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This is not goodbye

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“As I look at San Francisco through this new lens, I hope see sides of it that I have never noticed before.”
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This is not a goodbye but more of a note to say I’ll be seeing you around.

For the past three years, it has been my good fortune to be the editor-in-chief of the San Francisco Examiner and oversee editorial at the SF Weekly. It’s the best job I’ve ever had, working with terrific reporters and editors to cover the most interesting and vital stories for one of the best cities in the country. If I didn’t love every minute of it, I came really close. It has been a hard decision to leave, but I will step away from the papers tomorrow to begin a new adventure.

Starting next week, I trade in the newsroom for City Hall, where I will join the President of the Board of Supervisors London Breed as her new chief of staff.

I have written in these pages more than a few times that a city’s mettle is measured in its ability to care for its people, especially its most vulnerable, and create opportunities for stronger, more connected communities. I now have the opportunity to put my money where my mouth has been.

In this country and in this city, especially at this moment, we need local leadership that is courageous, thoughtful and caring. Whatever is to come, San Francisco will have a big role in leading the progressive response to antagonistic federal policies, protecting our sanctuary city and our inclusive notion of civil rights. I am proud to join Supervisor Breed’s office and work to set a good and sustainable course for District 5 and San Francisco as a whole.

At the Examiner and at the Weekly, I have been lucky to work with a group of dedicated journalists who work gracefully everyday under pressure, and do so with serving the public interest as their guiding principle. In that respect, I suspect I will find myself on familiar ground with many of my new colleagues.

I started out in newspapers because I was seeking a way to feel more connected to the places and people around me, to understand why things worked and why they didn’t, and because I believe newspapers give people a way to feel more connected to their city. Today, I believe as much as I ever have in the power of journalism to empower communities, elevate civic debate and expose sham. Those are goals I also carry with me to my new workplace.

I leave both the Examiner and Weekly in excellent hands: Gregory Andersen is taking the reins at the Examiner, and Peter Kane is the new editor at the Weekly. I expect both to accomplish great things with the talented journalists at each publication. I’m excited to follow their coverage, now as an avid reader. These papers, and the other local news outlets, are essential to ensuring we remain a responsive, inclusive and working city.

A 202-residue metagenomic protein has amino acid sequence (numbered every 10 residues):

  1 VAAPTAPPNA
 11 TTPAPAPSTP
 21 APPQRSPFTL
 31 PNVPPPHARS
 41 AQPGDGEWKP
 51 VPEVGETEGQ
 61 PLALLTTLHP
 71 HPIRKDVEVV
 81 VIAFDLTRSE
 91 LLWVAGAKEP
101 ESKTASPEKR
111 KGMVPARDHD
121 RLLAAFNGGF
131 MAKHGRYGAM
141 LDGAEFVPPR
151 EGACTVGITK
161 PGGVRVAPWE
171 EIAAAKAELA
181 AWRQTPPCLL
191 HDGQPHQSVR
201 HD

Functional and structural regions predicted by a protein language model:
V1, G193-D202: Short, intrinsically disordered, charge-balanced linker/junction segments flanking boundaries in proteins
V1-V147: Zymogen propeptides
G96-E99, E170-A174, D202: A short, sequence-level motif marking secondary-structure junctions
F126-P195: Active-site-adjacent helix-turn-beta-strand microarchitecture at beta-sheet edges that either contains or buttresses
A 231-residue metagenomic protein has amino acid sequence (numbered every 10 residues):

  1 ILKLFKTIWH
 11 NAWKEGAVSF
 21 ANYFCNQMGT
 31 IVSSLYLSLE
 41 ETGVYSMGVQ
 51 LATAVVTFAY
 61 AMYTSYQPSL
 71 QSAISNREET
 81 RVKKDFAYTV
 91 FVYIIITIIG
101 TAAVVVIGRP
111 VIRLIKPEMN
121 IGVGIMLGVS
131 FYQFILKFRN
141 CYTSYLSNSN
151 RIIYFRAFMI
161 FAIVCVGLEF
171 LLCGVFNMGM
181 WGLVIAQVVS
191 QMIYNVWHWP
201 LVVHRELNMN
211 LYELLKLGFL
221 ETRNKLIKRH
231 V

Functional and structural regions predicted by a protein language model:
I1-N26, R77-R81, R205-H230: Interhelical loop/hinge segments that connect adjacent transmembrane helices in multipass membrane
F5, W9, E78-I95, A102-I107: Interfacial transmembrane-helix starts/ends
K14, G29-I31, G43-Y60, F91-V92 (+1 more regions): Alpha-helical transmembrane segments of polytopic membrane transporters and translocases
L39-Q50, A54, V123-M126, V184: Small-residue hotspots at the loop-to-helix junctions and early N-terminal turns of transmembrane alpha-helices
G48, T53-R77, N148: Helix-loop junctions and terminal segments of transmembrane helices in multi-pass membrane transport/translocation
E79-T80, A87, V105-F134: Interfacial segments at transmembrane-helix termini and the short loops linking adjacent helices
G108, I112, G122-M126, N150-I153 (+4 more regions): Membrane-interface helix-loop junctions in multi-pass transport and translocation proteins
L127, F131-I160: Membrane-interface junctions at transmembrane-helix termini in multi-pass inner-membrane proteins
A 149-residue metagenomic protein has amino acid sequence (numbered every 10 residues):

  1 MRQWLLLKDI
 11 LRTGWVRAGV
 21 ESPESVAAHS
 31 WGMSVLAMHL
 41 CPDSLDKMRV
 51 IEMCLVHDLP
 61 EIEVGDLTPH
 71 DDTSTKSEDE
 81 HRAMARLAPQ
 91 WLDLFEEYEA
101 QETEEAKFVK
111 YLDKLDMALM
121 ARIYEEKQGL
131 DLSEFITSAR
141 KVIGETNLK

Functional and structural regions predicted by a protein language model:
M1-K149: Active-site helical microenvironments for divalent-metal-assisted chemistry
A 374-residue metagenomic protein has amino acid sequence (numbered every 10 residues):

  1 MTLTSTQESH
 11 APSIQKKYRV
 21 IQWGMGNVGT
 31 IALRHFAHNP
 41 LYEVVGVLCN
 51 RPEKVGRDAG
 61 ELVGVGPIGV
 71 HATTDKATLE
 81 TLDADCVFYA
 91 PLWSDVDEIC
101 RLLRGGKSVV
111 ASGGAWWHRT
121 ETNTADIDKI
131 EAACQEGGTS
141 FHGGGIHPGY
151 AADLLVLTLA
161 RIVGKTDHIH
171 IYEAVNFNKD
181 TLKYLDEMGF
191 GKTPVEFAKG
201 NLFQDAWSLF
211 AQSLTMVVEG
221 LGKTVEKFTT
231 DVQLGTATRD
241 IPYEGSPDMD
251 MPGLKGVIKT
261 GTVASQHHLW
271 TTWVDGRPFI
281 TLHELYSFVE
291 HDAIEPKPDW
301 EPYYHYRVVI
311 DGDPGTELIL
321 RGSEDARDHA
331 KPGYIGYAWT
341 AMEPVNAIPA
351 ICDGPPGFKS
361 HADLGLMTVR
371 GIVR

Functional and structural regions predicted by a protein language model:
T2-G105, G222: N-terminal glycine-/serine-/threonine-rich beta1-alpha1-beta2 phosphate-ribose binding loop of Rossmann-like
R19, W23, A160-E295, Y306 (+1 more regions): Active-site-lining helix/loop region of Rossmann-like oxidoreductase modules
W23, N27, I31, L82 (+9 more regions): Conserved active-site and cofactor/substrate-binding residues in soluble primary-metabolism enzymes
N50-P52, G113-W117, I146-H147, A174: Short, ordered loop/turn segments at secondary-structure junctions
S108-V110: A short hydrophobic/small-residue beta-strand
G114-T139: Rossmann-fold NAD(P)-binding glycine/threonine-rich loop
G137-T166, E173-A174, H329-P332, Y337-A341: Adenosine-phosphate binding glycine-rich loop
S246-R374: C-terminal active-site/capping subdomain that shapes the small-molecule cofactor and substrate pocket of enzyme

San Francisco is the city where I was born, and as a kid growing up in Berkeley, I spent much of my free time riding BART into The City to wander around its neighborhoods, chasing fun and trouble, and finding both in great supply. It was wonderful to be a kid on the loose in San Francisco, and sometimes, walking its streets now, I feel that same opened-eyed wonder, the sense of freedom and fascination in the multiplicity of The City, its diversity and juxtapositions squeezed right up against each other.

But other times, it feels we are a far distance from the San Francisco I remember from years ago. Perhaps it’s partly a function of seeing the world now through adult eyes, but the intense stress, competition and exclusivity of today’s San Francisco can feel like the opposite of freedom and openness. Evidence of this new reality is too hard to ignore. It pushes against us constantly — the packed transit lines, crippling housing costs, tent encampments, sidewalk drug use, rising expense of basic goods mixed with glaring omnipresence of commercial luxury, and all the friends who have moved away. The too-common public displays of mental distress are at once heartbreaking and menacing.

These are not all new or unique problems — other cities certainly share many of these burdens, and their experiences may teach us new ways to respond — but these are our challenges to address as a city on our own terms. San Francisco is a great city, but we have work to do.

In this particular moment, in our country and in our city, it feels important to be involved as directly as possible in civic life. I want the opportunity to do new things, to invest myself in public service. I want to take action, not just by writing about how our city can be better, but by trying to make it so. This is the only antidote I can think of at this time when I have felt out of step with the larger world.

As I look at San Francisco through this new lens, I hope to see sides of it that I have never noticed before. I’ll let you know what I find.

I look forward to seeing you around.

Michael Howerton is editor-in-chief of the San Francisco Examiner.

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